Imagine I have an upside-down cone, which is filled with a gas - let's say it is air. At the bottom of this cone is an extremely small hole (a few microns in diameter). How do I go about calculating how much pressure is required for the gas to flow through this extremely small hole. In particular, I am interested in finding the threshold pressure, above which the air would flow through the gap and below which the air would not flow through the gap.

  • $\begingroup$ What is upside down cone? Bottom narrow or wide? $\endgroup$ Commented May 4, 2016 at 3:36
  • $\begingroup$ There is no non-zero pressure where the flow will be zero. You have a case of flow through an orifice. $\endgroup$ Commented May 4, 2016 at 18:33

1 Answer 1


A few micrometres is general gap between cotton shirt threads. Even as slight as 0.0000001Pa pressure difference should be enough for gas to pass, with atomic size being in nanometers.

If cone had water instead of air, surface tension would have prevented it. But because you fill cone with air, vanderwall forces here are very weak. So, surface tension is weakest or almost nil here.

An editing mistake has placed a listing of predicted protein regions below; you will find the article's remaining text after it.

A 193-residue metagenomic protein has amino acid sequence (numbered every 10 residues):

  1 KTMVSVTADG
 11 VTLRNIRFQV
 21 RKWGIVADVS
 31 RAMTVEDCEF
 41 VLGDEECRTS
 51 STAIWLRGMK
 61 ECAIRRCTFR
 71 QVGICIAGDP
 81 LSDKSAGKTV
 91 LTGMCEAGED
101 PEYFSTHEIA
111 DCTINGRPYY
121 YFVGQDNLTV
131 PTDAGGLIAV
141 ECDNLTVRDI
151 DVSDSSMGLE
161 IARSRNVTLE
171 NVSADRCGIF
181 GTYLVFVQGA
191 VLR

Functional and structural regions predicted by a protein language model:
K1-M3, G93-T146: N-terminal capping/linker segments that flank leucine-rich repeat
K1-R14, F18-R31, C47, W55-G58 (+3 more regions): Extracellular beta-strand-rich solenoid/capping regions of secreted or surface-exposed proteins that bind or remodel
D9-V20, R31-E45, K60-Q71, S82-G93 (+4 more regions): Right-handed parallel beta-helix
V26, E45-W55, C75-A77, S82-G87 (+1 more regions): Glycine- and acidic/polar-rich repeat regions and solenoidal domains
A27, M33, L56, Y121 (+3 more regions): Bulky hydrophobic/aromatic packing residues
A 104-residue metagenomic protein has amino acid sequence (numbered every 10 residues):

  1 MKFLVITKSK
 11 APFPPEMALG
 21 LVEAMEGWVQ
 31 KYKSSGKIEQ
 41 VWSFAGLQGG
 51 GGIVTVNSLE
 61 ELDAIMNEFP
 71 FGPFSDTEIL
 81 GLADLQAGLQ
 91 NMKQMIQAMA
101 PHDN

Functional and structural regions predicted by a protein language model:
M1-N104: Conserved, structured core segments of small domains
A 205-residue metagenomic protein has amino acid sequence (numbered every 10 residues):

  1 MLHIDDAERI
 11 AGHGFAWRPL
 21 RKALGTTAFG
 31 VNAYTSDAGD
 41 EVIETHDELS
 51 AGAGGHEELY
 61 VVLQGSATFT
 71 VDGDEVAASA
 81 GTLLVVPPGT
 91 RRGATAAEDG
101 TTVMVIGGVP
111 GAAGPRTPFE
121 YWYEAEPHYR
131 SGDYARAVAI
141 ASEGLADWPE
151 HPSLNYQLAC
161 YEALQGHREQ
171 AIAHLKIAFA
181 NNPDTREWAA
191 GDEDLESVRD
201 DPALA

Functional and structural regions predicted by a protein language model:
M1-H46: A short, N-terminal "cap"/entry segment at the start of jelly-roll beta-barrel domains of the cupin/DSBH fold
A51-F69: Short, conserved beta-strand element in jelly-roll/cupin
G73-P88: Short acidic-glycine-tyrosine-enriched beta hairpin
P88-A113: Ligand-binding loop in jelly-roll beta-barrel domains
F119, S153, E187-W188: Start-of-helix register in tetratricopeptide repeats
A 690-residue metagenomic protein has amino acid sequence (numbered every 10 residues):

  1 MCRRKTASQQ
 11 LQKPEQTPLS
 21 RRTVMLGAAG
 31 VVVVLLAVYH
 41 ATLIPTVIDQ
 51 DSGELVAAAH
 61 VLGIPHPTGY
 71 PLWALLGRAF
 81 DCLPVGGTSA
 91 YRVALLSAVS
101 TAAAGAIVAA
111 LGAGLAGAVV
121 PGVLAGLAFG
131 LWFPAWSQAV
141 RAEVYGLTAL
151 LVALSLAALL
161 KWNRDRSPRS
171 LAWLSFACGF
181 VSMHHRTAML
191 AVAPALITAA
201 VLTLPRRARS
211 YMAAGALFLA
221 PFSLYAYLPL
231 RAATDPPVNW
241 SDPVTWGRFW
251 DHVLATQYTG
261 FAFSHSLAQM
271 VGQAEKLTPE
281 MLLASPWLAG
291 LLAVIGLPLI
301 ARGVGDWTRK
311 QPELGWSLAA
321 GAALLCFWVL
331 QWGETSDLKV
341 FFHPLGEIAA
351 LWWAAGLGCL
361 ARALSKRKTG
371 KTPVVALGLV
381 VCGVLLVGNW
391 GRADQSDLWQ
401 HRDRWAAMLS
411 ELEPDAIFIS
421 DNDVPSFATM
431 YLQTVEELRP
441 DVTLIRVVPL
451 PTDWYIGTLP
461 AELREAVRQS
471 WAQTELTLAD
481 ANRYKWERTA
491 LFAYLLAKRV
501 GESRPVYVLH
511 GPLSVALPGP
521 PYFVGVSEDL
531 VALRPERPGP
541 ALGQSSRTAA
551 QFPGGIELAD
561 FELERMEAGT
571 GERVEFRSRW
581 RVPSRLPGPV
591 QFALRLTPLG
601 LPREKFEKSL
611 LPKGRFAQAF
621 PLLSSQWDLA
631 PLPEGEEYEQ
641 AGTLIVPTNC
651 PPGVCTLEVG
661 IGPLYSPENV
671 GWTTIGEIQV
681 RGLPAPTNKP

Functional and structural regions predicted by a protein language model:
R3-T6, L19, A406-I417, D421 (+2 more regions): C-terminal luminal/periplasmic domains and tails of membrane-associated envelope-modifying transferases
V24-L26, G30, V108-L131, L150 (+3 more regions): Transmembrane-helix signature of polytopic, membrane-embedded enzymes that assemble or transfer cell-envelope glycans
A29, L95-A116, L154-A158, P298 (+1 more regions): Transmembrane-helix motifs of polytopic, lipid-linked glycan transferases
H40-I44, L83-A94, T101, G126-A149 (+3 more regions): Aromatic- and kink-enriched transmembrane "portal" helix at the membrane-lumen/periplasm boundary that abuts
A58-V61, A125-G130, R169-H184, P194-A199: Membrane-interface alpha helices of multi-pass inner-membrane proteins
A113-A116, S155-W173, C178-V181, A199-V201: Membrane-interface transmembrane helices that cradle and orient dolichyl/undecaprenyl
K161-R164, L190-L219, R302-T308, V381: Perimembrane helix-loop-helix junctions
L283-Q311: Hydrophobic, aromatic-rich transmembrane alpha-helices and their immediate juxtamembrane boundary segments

The probability of gas particles to pass through holes although would reduce and more of particles would strike mesh rather than passing holes.

  • $\begingroup$ Surface tension is only present when there are 2 phases involved. This is a single phase situation. $\endgroup$ Commented May 4, 2016 at 4:19
  • $\begingroup$ @ChesterMiller Bhai sahab, Is cone made of air??? $\endgroup$ Commented May 4, 2016 at 11:27
  • $\begingroup$ the fluid that is flowing is single phase, and the cone is rigid. So, in your best judgment, how does surface tension come into this problem. Please provide your aerodynamic differential equations that include surface tension. $\endgroup$ Commented May 4, 2016 at 12:01
  • $\begingroup$ @ChesterMiller Surface tension tends to keep liquid drop spherical. There is an angle of contact between water and surface which causes causes bulging of liquid, disturbing surface tension. The phenomenon is applied to explain why water does not flow out of an inverted glass when covered at mouth with cloth. $\endgroup$ Commented May 4, 2016 at 12:08
  • $\begingroup$ The only fluid in this problem is air. What have you got to say about that? Where is your interface with another fluid? $\endgroup$ Commented May 4, 2016 at 12:29

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